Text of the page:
To the best of our knowledge, Switzerland was not included in any of the studies on transition, and, more interestingly, no data on the topic are available. Nevertheless, those alarming numbers are likely also relevant for Switzerland as it displays the same rates of mental health disorders when compared to other countries for which we have data from the literature (17). Only one study requested by the Federal Office of Public Health evaluated transition strategies in Switzerland, focusing on inpatient units (18). Therefore, there is no information on transition for outpatient units which relates to most cases (19).
When considering outpatient units more specifically, it is important to understand the Swiss system and its functioning which differs from other European countries. There is no global social security and all insurances are private with basic mandatory insurance (LAMaL), usually covering all health-related costs provided by the public health domain.
In general, the medical care system grants high levels of resources and education for specialists, but mental health care for children and adolescents is the most lacking and in need of improvement. Experts even estimate that in the upcoming 5 years, Switzerland will be lacking specialized child and adolescent psychiatrists and psychotherapists (19). These numbers are even more concerning as the number of outpatient public health consultations increased by 43% between 2012 and 2018 (20). Each canton is also entitled to develop its mental health care programs with different financial, space, or staff limitations. To date, only three cantons in the German-speaking part collaborate in the development of joint care where a discussion forum was implemented aiming at information transmission and network promotion. All other cantons function on a personalized mental health care system (20).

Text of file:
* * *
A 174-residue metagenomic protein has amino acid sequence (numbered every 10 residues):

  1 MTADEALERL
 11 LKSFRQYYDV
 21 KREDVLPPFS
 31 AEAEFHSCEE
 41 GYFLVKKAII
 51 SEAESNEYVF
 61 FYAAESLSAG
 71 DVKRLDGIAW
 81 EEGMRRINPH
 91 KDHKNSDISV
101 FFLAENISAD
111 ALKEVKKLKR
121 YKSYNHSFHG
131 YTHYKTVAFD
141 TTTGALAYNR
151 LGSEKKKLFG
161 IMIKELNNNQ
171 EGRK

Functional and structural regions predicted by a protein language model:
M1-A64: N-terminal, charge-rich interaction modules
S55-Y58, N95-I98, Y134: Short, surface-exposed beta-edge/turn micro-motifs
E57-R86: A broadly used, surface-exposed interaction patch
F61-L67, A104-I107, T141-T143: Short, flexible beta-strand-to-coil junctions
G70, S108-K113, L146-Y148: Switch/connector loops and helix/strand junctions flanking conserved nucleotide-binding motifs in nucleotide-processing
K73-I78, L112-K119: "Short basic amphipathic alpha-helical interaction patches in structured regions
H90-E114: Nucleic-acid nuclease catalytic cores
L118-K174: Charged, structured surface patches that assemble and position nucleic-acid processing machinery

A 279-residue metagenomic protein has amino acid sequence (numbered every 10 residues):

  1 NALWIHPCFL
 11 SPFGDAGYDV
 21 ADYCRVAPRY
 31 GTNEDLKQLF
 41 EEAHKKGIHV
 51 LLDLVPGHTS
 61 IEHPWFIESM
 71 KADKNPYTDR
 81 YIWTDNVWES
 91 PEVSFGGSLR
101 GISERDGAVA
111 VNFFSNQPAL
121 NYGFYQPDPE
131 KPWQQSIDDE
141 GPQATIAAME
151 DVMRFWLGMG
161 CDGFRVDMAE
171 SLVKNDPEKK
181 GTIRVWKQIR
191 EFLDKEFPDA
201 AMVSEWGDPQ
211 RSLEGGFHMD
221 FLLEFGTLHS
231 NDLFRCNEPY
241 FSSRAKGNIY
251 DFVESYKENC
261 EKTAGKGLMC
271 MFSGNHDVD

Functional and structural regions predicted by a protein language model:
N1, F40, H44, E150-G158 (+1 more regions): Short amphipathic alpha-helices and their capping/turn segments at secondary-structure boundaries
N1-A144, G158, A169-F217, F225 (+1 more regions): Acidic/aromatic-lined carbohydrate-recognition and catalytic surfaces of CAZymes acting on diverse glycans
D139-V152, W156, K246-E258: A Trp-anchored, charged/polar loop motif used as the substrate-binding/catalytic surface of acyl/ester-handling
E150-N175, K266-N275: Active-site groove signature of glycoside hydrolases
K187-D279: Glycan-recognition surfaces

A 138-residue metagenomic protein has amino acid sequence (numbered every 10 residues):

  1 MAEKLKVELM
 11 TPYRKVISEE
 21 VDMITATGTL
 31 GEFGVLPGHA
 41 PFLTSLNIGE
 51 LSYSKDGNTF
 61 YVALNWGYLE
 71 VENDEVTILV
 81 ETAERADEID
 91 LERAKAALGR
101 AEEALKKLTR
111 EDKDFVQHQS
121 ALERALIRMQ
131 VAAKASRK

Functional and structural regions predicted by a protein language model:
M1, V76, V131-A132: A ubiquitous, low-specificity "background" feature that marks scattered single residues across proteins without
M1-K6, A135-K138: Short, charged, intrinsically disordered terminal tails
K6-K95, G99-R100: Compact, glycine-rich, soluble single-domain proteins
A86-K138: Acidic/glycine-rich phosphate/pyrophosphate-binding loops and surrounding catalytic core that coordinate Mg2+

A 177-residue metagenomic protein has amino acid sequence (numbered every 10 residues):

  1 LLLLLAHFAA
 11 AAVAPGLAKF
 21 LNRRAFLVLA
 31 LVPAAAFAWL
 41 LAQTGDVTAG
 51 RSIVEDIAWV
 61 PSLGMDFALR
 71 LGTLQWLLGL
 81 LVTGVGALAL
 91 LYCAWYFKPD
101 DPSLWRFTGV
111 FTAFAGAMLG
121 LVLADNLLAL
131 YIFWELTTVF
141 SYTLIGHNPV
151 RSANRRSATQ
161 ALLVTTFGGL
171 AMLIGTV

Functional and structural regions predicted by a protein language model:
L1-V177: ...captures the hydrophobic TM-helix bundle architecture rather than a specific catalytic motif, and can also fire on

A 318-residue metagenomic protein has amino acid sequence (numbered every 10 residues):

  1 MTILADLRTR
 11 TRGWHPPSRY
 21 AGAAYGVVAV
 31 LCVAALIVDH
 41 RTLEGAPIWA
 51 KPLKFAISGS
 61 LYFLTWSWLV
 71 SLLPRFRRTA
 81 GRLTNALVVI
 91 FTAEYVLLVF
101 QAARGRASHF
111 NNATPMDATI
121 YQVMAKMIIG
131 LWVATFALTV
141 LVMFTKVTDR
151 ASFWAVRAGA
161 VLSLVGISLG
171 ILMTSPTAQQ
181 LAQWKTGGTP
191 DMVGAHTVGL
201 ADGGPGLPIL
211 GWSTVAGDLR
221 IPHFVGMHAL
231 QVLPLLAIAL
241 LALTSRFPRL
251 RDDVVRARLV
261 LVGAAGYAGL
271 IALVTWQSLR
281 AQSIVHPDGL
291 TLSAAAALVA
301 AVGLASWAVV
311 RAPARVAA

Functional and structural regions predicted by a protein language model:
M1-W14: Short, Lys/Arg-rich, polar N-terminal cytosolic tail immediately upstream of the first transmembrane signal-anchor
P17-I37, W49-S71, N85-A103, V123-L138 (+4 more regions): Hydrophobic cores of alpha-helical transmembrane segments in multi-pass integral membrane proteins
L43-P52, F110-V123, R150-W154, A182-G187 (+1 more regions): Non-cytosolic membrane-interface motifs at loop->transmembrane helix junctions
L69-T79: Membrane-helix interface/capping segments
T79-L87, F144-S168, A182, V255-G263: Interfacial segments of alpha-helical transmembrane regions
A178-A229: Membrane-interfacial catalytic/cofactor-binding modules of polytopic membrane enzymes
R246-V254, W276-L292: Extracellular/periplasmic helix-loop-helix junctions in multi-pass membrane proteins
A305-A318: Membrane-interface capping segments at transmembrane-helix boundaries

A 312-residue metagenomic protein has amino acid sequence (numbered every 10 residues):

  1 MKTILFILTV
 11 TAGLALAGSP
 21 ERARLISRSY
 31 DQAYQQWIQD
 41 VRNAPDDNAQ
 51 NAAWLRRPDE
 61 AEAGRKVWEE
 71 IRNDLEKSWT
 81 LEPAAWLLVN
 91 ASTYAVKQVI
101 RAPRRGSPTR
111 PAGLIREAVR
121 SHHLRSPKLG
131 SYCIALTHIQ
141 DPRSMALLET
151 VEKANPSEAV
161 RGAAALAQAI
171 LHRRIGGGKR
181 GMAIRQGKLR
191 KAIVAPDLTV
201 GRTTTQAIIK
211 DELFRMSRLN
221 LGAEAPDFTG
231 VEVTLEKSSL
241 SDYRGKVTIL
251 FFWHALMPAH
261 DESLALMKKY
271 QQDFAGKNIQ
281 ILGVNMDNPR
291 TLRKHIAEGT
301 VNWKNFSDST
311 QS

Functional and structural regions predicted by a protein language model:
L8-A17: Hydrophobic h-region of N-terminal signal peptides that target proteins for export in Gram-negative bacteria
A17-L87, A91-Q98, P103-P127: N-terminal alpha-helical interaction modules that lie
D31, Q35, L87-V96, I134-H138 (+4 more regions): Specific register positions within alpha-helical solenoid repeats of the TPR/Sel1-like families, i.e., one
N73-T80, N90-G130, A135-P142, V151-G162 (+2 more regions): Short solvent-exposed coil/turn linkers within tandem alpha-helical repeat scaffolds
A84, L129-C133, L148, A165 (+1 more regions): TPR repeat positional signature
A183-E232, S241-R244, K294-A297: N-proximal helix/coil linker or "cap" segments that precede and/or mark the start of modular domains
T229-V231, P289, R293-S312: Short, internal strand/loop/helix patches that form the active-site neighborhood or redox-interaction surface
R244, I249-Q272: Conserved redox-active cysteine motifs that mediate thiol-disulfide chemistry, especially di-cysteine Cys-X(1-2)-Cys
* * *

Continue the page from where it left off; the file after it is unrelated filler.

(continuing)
Despite these differences between cantons, one common concern for all mental health services related to the management of young people who were reaching the transition boundary is as follows: A better understanding of how those services work and collaborate during the transition period in each canton at the outpatient unit level could benefit patients' care and might lead to the implementation of national clinical good practices. In the attempt to fill this gap of information regarding the transition from CAMHS to AMHS in Switzerland and taking into account the specificity of its aforementioned geopolitical structure, this study aims to (1) describe the architecture of CAMHS in Switzerland and (2) map the CAMHS/AMHS interface. Results will then be compared to provisions and practices in European countries other than Switzerland as transposition and replication of the studies carried out by Signorini et al. (8, 21) within the scope of the MILESTONE project. This study is also part of a larger clinical research project, the SORT study, that aims at improving the transition period in Geneva.